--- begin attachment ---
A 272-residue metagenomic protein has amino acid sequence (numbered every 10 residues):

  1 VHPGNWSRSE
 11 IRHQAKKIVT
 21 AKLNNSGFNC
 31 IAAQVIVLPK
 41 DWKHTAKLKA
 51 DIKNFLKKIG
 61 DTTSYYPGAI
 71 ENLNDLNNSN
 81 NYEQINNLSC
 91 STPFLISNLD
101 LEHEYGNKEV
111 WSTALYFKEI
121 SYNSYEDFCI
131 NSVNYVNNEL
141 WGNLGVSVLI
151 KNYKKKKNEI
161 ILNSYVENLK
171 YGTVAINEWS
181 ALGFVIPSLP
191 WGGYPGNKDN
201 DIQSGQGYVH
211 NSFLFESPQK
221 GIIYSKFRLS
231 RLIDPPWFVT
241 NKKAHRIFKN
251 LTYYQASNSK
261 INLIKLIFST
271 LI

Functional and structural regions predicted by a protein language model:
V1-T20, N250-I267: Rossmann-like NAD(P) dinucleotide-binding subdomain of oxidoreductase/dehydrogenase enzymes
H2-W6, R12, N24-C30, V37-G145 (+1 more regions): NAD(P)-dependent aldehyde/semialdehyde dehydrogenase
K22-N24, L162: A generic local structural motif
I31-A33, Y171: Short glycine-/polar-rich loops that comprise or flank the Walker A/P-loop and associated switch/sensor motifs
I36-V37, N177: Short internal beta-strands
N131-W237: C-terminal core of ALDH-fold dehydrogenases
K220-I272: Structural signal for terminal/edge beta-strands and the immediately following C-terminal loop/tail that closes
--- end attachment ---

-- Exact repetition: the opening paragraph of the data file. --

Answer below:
A 272-residue metagenomic protein has amino acid sequence (numbered every 10 residues):